10 Practical Tips for Poets Beyond the Page
By Saanvi Mundra
10 Practical Tips for Poets Beyond the Page
Many of us have this misconception in the back of our heads that poetry is supposed to be perfect. Many, many times, I never start writing because I am afraid to write garbage. But it is better to be a bad poet than no poet at all. On such days, I label my page with “free writing” to psychologically grant myself permission to vomit words without immediately judging them.
It is better to scribble one thoughtful line every day than to write occasionally when “inspired”. When nothing flows, write a poem on anything- the creases on the blanket, the pen, the sky. The key is to exercise your voice regularly- even when there is no inspiration- so when the Muse finally shows up, you are ready.
Store your work by date. This will allow you to track how your writing has evolved over time. If paper is your preferred medium, strictly dedicate a notebook for poetry. All my poems that were hastily strewn on random pages or in the margins of books are lost today.
Reading poetry hones your intuition on what works and what doesn’t and gives insight into how different literary devices like rhythm (Bells, by Edger Allen Poe) or metaphors (Victor Hernández Cruz's Red Beans) can be used effectively. You write what you read, so constantly change the type of work you read- explore different poets, eras and formats.
When reading, always jot down lines that strike a chord in a handy journal. These can serve as strong inspiration when the creative tap does not flow. Some phrases that have helped me conjure up beautiful poems in the past are- ‘I suppose I would like to be more of a planet, turning in and out of light’; ‘If softness were weakness, flowers would never grow’; and ‘fold them like the wings of frightened birds/ shot cruelly down’. For visual inspiration, check out Rattle’s Ekphrastic Challenge page.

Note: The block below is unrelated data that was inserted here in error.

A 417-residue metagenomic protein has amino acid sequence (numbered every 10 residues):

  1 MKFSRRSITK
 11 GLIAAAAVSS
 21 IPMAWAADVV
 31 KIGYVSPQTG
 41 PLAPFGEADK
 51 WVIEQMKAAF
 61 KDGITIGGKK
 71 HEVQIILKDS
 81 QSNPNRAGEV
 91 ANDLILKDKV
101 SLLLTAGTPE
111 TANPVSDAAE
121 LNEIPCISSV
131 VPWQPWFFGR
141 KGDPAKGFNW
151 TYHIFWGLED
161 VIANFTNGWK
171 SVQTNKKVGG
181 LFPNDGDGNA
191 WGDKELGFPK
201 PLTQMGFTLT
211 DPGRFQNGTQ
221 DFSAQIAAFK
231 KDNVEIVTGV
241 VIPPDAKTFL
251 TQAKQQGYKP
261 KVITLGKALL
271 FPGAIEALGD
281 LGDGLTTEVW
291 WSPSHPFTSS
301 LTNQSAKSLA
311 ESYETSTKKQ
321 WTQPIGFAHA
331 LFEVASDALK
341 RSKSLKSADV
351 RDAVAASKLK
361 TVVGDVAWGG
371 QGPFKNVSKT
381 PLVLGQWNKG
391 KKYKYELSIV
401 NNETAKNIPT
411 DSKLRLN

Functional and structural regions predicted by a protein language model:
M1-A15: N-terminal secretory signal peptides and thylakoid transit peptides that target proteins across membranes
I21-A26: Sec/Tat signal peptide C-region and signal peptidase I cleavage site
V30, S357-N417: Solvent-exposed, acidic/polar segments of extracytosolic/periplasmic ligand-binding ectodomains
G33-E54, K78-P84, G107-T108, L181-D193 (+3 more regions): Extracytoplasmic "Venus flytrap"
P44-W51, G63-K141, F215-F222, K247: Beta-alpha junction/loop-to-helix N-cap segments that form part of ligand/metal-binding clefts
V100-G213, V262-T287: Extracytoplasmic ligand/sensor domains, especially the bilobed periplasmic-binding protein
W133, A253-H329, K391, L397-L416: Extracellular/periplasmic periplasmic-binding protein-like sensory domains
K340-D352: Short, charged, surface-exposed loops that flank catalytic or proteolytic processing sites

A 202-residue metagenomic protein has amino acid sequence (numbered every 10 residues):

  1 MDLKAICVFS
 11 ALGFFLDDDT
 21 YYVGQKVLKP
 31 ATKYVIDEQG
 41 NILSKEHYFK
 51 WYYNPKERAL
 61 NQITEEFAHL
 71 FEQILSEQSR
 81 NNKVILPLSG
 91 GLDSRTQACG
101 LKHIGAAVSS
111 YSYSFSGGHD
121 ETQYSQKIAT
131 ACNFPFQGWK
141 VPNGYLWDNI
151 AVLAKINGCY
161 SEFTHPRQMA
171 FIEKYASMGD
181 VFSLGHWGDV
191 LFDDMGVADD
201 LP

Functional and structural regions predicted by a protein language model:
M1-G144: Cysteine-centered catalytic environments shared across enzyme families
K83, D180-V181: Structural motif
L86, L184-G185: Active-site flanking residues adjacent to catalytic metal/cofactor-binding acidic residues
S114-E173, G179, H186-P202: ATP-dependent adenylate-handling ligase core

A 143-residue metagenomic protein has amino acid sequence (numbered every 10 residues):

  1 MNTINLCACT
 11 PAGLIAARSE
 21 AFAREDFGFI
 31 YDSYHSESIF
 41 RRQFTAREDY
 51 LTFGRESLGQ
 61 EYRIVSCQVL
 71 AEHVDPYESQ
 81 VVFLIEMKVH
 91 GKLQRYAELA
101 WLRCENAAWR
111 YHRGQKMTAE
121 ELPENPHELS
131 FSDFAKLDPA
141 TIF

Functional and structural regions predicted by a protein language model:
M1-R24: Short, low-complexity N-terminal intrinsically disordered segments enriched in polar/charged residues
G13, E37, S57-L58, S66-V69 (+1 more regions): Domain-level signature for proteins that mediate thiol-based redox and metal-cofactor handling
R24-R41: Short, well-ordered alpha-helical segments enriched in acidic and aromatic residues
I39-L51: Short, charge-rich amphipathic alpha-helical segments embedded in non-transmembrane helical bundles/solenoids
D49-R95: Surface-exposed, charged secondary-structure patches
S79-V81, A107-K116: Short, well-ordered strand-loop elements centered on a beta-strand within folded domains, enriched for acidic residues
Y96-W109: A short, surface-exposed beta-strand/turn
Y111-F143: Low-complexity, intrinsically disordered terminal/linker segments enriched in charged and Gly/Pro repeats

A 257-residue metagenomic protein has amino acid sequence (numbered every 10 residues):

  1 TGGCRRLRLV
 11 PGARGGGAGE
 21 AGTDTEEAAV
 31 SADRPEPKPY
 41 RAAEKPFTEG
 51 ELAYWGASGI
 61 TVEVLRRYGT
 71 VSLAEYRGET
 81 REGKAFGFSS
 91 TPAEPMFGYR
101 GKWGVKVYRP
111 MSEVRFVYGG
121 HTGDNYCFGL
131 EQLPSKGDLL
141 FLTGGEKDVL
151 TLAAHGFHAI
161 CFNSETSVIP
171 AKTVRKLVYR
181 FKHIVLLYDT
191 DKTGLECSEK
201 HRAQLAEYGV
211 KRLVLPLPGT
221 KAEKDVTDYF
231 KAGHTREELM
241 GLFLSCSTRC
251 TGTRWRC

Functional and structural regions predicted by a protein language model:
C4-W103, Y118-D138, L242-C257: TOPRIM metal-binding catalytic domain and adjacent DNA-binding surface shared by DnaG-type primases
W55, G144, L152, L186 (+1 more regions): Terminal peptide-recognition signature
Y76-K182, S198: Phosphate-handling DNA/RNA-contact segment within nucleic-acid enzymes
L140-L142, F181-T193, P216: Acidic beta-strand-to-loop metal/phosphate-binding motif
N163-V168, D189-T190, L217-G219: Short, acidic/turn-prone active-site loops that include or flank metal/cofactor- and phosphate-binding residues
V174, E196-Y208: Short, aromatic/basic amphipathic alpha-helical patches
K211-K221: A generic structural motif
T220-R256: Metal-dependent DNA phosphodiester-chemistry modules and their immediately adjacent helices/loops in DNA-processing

Once penned down, keep poems out of sight for at least a week in order to view them objectively again. Exceptional poems don't burst forth from an unbridled wellspring of imagination; rather, they emerge as sculptures painstakingly chiseled from raw stone. Key areas to consider during the editing process are -
Trim any unnecessary words and simplify lines that are too long and complicated. Concise is powerful.
Evaluate your imagery. Replace generic terms with specific, sensory language.
Read the poem out loud. Try using a consistent rhythm and meter, then breaking the pattern deliberately to convey a message. Consider alliteration, assonance and other literary devices to enhance the auditory experience.
Consider how the visual representation of the poem can strengthen your theme. This includes ‘shape poems’, manipulating line breaks to control the reader’s pace, and arranging text in unconventional ways like spirals and diagonals.
Lastly, proofread your work.
When you are comfortable, seek feedback from publications like Polyphony Lit. A third eye will help you recognise your strengths and uncover interpretations and confusions that may have eluded you as the writer. When receiving feedback, separate yourself from the work. Filter the suggestions and implement only those that align with your creative voice. If multiple readers point to the same issue, pay close attention.
Submitting to literary magazines? Group your poems in sets of three and five and create a default bio and cover letter template to make your submission process quick. A good habit is to submit another poem immediately after a rejection.
Delve into blogging. Running a poetry blog has nudged me to produce poems more consistently. Now I have a handy, curated collection of my work that I can easily share. I post 20% of my poems to make sure only my best work is online. The downside is that many literary magazines accept only unpublished work, and a blog post may count as previously published.
Instead of reading passively, cultivate the habit of viewing poetry critically, and delicately unpeeling its meaning in a structured way. Allow the hurried dismissal of ‘bad’ poetry and intimidation of ‘godly’ poetry to fade. In the realm of poetry, there's no concept of absolute perfection or inherent flaw. Each verse radiates its own unique beauty, while simultaneously harboring the promise of enhancement.
These are the things that work for me, and I hope they fuel your poetic odyssey as well!
Saanvi Mundra is a blogger at Voices and Junior Editor at Polyphony.